Personally, I’m a bit offended by that response. As a writer and an admirer of many different writing styles, I feel that really pigeonholes women and feminists and writers. And women who are feminists and writers. A writer who is an expert on a particular topic should be expected to spend most of their time writing about that topic, but to say that’s the only thing they could (and should) write is a bit upsetting. Why would you want your authors to be so predictable?
Ahem. For example. Stephen King is an amazing horror writer whose books consistently reach the bestseller list, but that’s not all he can write. He’s written amazing short stories – The Shawshank Redemption, believe it or not, was penned by King, the famed “horror writer.” Not only that, but i’s transcended genre, as it’s frequently studied by bible groups as a way to understand forgiveness and the path of Jesus Christ. King also wrote Stand By Me, a coming of age story of four young boys. [Ed. Note: King also wrote a novel by the name of Rose Madder, which chronicles the growth and travels of a former abused woman who moves on with her life, begins the unimaginable on her own in starting over, and ultimately puts her ex-husband ... well, go read the book. It's fabulous.]
So to say that feminist writers can only write about that, or that Stephen King can only write horror, is rather short-sighted in my humble opinion. Yes, darkness creeps into a lot of what King writes, and feminist writers probably have a very strong and self-sufficient heroine in each of their stories, but there is no need to pigeonhole. To write is to create an escape or to educate a reader. Writing is an art form and we dip into ink of many different colors.
Rick Santorum is running for President this year. If you’re unfamiliar with Santorum, he was a senator and a published author. In one of Santorum’s books he says, “In far too many families with young children, both parents are working, when, if they took an honest look at the budget, they might confess that both of them don’t need to, or at least may not need to work as much as they do.” In the book he also accused feminists of causing women to abandon their families, writing, “… their misogynistic crusade to make working outside the home the only marker of social value and self-respect.” Naturally, this brought heavy fire from feminists, as they claim that Santorum is saying a “woman’s place is in the home.” Santorum has never came right out and said those words, but he’s danced around them – quite intimately, if you ask me.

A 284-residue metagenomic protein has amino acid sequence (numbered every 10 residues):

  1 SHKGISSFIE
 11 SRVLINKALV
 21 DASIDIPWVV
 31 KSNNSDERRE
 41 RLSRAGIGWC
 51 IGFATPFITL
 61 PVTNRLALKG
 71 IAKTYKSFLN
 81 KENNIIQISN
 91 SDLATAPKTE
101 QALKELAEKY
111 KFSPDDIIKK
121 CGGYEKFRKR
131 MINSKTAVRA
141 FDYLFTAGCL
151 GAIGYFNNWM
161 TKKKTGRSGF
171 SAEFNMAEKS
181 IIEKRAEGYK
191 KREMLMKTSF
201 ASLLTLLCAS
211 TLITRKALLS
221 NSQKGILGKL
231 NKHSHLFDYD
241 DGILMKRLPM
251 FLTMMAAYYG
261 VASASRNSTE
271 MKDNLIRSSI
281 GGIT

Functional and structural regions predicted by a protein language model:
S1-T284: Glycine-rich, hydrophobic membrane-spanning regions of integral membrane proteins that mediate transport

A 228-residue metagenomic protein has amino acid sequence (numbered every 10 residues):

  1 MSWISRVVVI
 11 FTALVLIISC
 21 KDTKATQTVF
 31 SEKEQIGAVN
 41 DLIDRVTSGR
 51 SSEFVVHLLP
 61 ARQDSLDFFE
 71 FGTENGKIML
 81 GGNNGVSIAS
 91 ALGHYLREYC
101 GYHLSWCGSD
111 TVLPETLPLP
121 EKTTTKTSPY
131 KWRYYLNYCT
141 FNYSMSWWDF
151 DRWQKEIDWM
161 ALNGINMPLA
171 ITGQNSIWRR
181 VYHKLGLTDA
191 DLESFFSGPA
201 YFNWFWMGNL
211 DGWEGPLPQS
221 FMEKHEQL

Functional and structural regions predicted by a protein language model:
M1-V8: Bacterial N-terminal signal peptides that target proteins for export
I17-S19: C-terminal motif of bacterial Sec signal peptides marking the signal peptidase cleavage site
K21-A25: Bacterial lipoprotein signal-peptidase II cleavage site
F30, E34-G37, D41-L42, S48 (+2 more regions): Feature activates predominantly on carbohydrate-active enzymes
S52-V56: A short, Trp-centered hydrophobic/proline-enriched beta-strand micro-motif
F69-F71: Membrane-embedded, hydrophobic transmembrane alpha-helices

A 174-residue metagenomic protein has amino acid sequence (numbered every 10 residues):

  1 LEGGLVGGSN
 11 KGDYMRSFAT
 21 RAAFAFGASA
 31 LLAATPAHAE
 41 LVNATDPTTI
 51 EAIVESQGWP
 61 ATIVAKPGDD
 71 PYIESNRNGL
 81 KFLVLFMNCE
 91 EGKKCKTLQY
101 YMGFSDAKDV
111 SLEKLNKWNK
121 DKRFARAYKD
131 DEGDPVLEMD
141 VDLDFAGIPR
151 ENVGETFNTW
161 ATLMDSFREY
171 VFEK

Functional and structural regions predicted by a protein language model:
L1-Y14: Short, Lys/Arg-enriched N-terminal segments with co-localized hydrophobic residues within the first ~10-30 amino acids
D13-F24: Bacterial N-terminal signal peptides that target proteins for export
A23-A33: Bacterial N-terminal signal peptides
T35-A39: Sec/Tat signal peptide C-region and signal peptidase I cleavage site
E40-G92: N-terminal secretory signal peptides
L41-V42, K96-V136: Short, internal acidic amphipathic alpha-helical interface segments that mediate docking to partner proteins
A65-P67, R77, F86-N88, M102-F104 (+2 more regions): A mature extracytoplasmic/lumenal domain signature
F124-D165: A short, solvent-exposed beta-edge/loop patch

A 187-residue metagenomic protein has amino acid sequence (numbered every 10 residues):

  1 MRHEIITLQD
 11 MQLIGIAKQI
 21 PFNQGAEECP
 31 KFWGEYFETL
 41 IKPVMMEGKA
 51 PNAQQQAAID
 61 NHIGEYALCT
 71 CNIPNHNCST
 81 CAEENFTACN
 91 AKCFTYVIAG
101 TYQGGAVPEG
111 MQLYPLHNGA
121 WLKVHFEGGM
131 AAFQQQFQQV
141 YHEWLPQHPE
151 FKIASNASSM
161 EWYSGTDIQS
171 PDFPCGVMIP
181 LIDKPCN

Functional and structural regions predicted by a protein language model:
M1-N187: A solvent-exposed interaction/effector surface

What Santorum doesn’t realize, though, with that quote is that working outside the home is not “the only marker for social value and self-respect,” it is a way for women to earn their own money, and give them a sense of responsibility and pride. A way to allow them to contribute to the household in a real way. Maybe they can use their money to spoil their children, or even themselves. If they’re lucky enough, maybe they get a job in something they love or something that interests them, allowing them to grow as human beings. You know? Hm.
As for these women that Santorum is championing, sitting home cleaning and raising children is an honorable thing to do. I know several …